After an audio recording leaked to the press last year where Angelo Agrizzi repeatedly used racial slurs during a meeting at his house with members of the Watson family and others, Eusebius McKaiser questions whether journalists should quote him verbatim.
If you want to talk about someone using the K-word for purposes of discussing prejudice, should you broadcast the actual alleged prejudice or should you bleep it out? Whether it is in a newspaper, a book, film or whether it is on the radio or on television?— Eusebius McKaiser, presenter
I have never had a clear view on this. For the most part, I am inclined with my liberal commitment toward free speech and honest debate to broadcast something in a full-fledged manner so that we can be clear. When someone calls you in America the N-word or in South Africa the K-ward, he or she doesn't go hey K.— Eusebius McKaiser, presenter
There is for me, something disingenuous about doing that, but it's something that I have never been comfortable with because there is a part of me that thinks on the one hand, when you quote someone, that probably gives you a safe space, in terms of process and ethics.— Eusebius McKaiser, presenter
To be able to say I am not doing this to trigger feelings, I am quoting for the purposes of drawing attention to that particular speech act and now, can we analyse it.— Eusebius McKaiser, presenter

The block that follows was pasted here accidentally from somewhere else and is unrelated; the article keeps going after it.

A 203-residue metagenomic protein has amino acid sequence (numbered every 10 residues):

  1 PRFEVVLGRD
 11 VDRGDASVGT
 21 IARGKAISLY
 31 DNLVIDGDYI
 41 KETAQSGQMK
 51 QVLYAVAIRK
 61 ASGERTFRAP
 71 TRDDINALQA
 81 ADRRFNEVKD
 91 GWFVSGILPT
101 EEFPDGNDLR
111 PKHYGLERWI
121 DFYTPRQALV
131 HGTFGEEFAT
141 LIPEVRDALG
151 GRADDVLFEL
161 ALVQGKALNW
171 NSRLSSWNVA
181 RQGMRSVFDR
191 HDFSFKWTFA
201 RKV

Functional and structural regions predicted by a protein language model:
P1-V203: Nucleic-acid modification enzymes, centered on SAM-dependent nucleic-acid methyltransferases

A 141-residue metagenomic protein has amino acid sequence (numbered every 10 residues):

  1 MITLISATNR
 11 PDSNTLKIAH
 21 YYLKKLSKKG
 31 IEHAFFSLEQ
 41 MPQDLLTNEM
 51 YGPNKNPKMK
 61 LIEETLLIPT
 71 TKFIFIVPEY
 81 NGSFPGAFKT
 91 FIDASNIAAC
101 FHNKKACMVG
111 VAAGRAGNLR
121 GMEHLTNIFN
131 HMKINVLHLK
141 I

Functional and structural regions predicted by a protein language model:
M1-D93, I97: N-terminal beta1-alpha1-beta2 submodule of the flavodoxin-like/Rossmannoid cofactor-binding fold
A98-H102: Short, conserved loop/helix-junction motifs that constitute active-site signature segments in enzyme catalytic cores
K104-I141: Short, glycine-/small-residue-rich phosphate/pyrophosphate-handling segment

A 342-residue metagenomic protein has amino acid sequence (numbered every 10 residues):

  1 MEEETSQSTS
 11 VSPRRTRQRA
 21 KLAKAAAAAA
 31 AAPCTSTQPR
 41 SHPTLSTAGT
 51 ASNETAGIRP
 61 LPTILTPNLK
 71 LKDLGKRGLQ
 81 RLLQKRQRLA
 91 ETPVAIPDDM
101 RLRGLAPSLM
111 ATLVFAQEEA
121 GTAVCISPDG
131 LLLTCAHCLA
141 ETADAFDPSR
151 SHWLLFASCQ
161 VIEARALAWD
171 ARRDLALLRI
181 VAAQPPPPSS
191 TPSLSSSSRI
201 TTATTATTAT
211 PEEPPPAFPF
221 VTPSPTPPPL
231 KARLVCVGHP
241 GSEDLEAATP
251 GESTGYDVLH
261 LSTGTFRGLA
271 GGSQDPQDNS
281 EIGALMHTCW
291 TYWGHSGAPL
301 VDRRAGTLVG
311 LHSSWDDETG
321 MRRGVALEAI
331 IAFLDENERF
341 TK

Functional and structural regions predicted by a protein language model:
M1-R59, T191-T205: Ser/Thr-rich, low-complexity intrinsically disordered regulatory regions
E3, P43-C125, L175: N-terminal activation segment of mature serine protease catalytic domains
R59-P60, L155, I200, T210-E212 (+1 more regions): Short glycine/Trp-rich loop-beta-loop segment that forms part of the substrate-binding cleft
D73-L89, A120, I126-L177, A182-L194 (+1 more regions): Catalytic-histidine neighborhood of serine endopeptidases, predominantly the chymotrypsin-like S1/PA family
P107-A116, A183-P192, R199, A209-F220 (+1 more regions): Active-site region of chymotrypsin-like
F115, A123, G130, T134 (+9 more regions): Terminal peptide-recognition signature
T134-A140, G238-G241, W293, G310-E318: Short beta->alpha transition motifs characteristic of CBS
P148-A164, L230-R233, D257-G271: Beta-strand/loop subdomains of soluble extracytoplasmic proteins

He adds that there is also a part of him that questions whether he is being gratuitous by quoting that particular speech verbatim.
Eusebius says Agrizzi's rant, raises a lot of issues that need to be discussed including him (Agrizzi) commenting about his slurs and explaining himself as to why he was making racial slurs.
Don't be racist, coming out as a racist is not an achievement and secondly, can we stop thinking that there is a context defence or a context explanation for using the word K***r.— Eusebius McKaiser, presenter
The word is intrinsically racist and there is no context in which its use can be deemed to be less unacceptable than someone who uses it more spontaneously than in the three hours context that you imagine, had we all seen it would have made no difference.— Eusebius McKaiser, presenter
No, no context can absolutely explain the use of the word, it is a racist full stop.— Eusebius McKaiser, presenter
He says Agrizzi admitting that he is a racist, doesn't get Dudu Myeni and all those implicated at the inquiry off the hook.
Watch below to listen to Mckaiser's thoughts on the matter:
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